The New York Times today ran a story on the French reporters covering the Dominique Strauss-Kahn case from hotel rooms and street corners in New York City. It's a fitting follow up to the paper's City Room blog post from Friday in which John Eligon recalls getting pounced on for interviews by French journalists after he filed a video report. The French are fascinated by the way the Americans are covering the story and we, in turn, are fascinated by them.

That circle of covering the coverage comes, in part, from the sheer mass of media with headquarters or large bureaus already in New York. As the Times's international and business focus on the political and economic ramifications of the head of the International Monetary Fund getting arrested for a violent sexual crime, the city desk focuses on the crime itself. And nobody has to leave the city limits.

Meanwhile, the French journalists, many of whom rushed to New York within hours of the arrest and plan to stay several more weeks for this one story, are getting antsy. "After a while, you need angles," France-24 correspondent Emmanuel Saint-Martin told Eligon. And that's true in reverse, too. The story continues to fascinate even though the major news of Strauss-Kahn's stint at Rikers Island, the drama of his bail hearing, and the thwarted luxury apartment rental, has largely wound down.  As Ben Schwartz tweeted, "After Trump/Newt/Arnold last week, today feels like a sugar crash."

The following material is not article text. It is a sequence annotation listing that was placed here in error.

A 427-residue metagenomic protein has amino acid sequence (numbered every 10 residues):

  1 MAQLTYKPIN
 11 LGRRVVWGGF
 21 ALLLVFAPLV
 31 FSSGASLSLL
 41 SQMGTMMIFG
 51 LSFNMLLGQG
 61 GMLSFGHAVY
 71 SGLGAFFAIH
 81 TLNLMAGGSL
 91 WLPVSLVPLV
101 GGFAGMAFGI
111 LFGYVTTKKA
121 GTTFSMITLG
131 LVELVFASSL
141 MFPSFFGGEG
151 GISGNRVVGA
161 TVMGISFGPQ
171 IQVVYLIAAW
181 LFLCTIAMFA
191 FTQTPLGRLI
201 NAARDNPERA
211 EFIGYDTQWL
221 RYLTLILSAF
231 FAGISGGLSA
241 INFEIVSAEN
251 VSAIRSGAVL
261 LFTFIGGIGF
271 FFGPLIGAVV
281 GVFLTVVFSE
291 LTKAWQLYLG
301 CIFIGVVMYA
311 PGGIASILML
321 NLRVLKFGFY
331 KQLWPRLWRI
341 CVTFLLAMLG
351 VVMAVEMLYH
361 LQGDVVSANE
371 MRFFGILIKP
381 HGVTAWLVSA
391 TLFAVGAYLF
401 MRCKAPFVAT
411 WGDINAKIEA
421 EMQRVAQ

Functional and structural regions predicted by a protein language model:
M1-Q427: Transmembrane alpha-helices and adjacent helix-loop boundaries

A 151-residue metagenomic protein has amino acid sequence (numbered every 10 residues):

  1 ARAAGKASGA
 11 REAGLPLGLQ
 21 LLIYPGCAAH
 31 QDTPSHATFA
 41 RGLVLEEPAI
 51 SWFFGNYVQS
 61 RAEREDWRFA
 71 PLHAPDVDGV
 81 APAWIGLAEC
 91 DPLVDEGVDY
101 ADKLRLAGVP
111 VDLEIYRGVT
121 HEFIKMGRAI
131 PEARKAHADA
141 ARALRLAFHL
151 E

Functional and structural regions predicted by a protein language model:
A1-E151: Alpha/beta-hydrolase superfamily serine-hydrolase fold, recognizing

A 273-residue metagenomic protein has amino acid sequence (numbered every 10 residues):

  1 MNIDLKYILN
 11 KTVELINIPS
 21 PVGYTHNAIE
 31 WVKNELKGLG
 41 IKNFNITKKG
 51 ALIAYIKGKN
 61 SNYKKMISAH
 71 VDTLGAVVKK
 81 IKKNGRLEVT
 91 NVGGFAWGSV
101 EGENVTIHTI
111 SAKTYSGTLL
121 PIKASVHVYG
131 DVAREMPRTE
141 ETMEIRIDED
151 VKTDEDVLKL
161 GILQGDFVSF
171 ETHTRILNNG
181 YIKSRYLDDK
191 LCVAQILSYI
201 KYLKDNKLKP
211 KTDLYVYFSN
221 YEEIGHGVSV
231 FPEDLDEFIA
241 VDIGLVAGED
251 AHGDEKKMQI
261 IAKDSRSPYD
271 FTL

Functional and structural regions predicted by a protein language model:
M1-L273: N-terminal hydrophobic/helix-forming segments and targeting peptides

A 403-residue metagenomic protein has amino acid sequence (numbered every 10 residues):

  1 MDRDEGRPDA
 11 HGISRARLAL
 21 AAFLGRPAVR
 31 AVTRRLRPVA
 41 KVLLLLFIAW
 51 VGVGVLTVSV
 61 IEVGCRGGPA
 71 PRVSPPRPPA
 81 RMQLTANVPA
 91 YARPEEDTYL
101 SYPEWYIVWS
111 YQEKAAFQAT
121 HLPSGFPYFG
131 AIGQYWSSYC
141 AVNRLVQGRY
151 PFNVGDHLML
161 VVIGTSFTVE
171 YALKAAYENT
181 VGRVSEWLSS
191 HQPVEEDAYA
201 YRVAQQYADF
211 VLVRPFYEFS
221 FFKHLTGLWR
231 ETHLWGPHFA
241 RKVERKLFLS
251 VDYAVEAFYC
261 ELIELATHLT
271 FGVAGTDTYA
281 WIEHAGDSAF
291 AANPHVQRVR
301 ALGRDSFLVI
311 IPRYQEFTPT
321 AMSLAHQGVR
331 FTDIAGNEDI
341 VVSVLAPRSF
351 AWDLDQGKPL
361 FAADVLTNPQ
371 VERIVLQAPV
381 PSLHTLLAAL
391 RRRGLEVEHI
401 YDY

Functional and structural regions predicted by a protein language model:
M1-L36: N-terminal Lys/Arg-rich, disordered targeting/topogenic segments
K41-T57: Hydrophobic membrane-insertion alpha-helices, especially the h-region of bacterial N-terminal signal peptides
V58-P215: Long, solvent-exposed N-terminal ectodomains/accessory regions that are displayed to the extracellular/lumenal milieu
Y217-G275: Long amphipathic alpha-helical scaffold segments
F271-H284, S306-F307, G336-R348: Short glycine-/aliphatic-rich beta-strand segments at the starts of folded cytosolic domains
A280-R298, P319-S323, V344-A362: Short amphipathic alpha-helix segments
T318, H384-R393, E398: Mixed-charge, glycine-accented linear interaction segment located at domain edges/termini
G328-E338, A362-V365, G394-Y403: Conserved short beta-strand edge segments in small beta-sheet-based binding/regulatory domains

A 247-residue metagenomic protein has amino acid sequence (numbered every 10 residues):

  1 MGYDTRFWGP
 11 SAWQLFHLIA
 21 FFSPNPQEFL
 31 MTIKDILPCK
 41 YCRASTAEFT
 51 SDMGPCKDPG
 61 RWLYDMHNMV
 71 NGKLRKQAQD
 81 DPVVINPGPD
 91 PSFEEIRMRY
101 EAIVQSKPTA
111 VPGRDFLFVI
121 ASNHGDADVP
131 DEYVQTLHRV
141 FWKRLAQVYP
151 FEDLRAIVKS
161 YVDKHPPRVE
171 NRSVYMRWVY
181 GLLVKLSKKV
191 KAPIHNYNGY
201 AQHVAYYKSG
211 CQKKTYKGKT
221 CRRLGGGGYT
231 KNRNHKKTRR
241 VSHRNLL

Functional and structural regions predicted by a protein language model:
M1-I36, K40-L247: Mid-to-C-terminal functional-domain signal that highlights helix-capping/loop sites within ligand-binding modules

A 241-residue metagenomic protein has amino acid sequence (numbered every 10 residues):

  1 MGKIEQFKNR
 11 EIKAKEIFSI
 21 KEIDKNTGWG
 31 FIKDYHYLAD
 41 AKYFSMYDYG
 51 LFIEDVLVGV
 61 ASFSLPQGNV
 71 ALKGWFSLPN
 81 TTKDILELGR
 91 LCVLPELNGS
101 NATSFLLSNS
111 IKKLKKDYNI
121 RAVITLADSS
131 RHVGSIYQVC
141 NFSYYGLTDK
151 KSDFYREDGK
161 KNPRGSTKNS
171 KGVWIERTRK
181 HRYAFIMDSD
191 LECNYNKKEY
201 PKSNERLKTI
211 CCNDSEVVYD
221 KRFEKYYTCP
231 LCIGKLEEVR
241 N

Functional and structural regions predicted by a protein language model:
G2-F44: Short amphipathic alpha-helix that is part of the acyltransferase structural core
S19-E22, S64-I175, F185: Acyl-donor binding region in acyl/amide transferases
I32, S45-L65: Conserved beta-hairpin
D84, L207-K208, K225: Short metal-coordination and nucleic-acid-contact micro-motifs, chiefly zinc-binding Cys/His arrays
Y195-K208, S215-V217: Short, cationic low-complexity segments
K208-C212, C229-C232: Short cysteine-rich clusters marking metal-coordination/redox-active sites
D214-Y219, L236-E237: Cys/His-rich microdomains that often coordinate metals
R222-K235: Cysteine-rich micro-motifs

In her feature, Sarah Maslin Nir highlights the existential crises many of these reporters are facing as they rush to file update upon update to the voracious local readers.

As they dash from sidewalk scrum to their hotel rooms, their watches still set to Paris time, they grapple with competing feelings: the headiness that comes with covering what many of them call the story of a lifetime, the astonishment that a member of France’s elite is given so little deference by the American news media, and some unease over their failure to report Mr. Strauss-Kahn’s treatment of women in the past.

The more serious concerns of the French reaction to American images of Strauss-Kahn in handcuffs emerged last week. Local station New York 1 interviewed some visiting correspondants on that topic last Friday. But the more mundane details of the journalists' circumstances give that peek behind the scenes, that we love so much, of how this media machine works. Nir provided such a glimpse in her story today.

Anne Lamotte, a reporter for Radio France, left her country so quickly that she barely packed. “I only brought these jeans,” she said, adding that she had recently learned she was to stay in New York well into June.

And after a hard week of reporting, when local journalists get to schlep home to their apartments to catch up on sleep or with friends, the French reporters are still far from home, and far from down time.

Ms. Lamotte and her radio colleagues took tiny breaks between taping segments to dash down to the hotel’s bar and have a cocktail before heading back to work. “So it feels like we are living,” she said.

In examining the way this story is covered, and the people who are doing the coverage, we can understand better the news we read on the front pages and during the main broadcasts, as well as the cultures that shape it. In its Friday broadcast, WNYC's On the Media interviewed NPR's Paris correspondent, Eleanor Beardsley, who suggested the Strauss-Kahn story may actually serve to sway the French press toward a more critical view of figures of power in that country. The story has also made some American outlets question the fairness of the "perp walk," one of the major French gripes about how the story was handled. First, however, everybody needs to get home for a shower and a change of jeans.